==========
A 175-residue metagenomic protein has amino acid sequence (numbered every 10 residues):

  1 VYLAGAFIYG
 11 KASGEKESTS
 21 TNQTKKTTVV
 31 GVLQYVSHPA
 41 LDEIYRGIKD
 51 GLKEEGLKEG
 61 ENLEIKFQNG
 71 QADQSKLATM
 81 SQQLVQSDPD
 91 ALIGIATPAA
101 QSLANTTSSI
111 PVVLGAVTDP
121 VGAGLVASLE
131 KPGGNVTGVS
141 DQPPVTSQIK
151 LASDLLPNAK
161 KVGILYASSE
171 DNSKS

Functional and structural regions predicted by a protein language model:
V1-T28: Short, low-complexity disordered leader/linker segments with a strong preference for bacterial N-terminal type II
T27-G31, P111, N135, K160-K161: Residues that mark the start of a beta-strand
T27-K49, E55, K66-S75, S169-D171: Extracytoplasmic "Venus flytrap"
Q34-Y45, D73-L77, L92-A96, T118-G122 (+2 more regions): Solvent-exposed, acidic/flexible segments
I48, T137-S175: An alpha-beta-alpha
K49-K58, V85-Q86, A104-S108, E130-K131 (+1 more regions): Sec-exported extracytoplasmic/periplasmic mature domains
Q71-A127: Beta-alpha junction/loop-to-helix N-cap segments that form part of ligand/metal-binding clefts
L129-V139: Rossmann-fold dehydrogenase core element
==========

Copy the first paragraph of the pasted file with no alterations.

A 175-residue metagenomic protein has amino acid sequence (numbered every 10 residues):